How to Present Change Management to Executives
Written by Tim Creasey
Want to know how to engage your sponsors and increase their change management awareness? This high-level overview of change management for executives provides the fundamentals, which you can use to help sponsors begin to understand change management and its value for your organization.
What Is Change Management?
The technical definition of change management is, "the application of processes and tools to manage the people side of change from a current state to a new future state so that the desired results of the change are achieved." But a more compelling way to define change management is:
- Preparing, equipping and supporting individuals through the change journeys they experience as part of our organization so that results are achieved
- Capturing people-dependent return on investment
- Mobilizing people to deliver results
Why Is Change Management Necessary?
Various studies have shown that the likelihood that projects meet or achieve their objectives is directly related to change management effectiveness. Data from Prosci’s Best Practices in Change Management research shows that initiatives with excellent change management are 7X more likely to meet objectives than those with poor change management. Simply moving from “poor” to “fair” change management increases the likelihood of meeting objectives by 3X.
Participants from this study also identified lack of executive support and active sponsorship as the number one obstacle to success. Lack of engagement and advocacy from senior leaders, failure to remain active and visible throughout a project, and senior leaders opting out of change as barriers to engaging the organization grew are a few of the reasons participants cited.
Conversely, active and visible sponsorship was identified as the number one contributor to successful change management since Prosci began researching change management in 1998. Helping your executives understand and support change management is critical to the overall success of your initiatives.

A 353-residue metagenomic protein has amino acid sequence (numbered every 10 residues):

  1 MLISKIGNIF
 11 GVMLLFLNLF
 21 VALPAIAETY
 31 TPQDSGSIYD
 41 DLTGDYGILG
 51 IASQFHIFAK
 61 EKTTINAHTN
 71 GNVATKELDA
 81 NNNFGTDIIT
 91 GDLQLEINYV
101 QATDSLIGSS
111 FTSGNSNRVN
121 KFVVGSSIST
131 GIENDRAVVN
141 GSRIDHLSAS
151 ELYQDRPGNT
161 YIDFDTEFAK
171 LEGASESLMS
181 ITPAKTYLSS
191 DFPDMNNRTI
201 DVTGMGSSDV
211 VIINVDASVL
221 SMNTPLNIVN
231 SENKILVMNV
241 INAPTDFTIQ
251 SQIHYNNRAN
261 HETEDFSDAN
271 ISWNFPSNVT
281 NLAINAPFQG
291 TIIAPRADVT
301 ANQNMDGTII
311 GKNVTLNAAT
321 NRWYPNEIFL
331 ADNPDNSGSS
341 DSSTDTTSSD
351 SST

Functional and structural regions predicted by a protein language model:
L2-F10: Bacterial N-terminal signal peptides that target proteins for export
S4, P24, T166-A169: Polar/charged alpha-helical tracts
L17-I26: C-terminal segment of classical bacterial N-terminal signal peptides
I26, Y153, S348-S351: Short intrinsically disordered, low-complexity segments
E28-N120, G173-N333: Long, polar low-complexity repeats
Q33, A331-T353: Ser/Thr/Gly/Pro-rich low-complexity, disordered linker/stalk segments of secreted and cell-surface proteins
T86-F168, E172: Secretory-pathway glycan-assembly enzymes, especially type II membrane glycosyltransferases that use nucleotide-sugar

Effect on adoption and usage
Applying change management can directly impact adoption and usage. Specifically, it can affect:
- Speed of adoption – how quickly the change is adopted into the organization and how well the project stays on schedule
- Utilization rate – the overall level of participation and ultimate utilization of the new processes, tools and job changes
- Proficiency – how well employees perform in the new environment and if they are achieving the expected performance levels
Effect on project objectives and ROI
When change management delivers targeted levels of adoption and usage, the probability that business objectives are achieved on time and on budget increases. When the people side of change is poorly managed, projects fall behind schedule, fewer employees engage in the change, and proficiency levels are lower. Projects deliver a lower ROI or in some cases fail completely.
Key Roles for Succeeding in Change Management
A discussion introducing change management would be incomplete without sharing the key roles in change management:
The primary sponsor is the individual who authorizes and funds the project and is usually in control of the resources, systems and people that are affected by the change. The primary sponsor usually has the authority to determine the scope of the change and its timing. Employees want to see and hear the executive's commitment to the change. The authority they provide carries over to other change management roles.
Managers and supervisors who have employees affected by the change play a key role in helping their employees through the transition process. These people managers are the preferred sender of change messages related to how a change personally impacts employees.
The project team is tasked with managing the technical side of the change. In the end, they are the people who design how things will be done differently than they are today. The project team also plays a role in ensuring that change management is part of the project by providing the appropriate resources (budget and personnel) and time.
Change management resources or team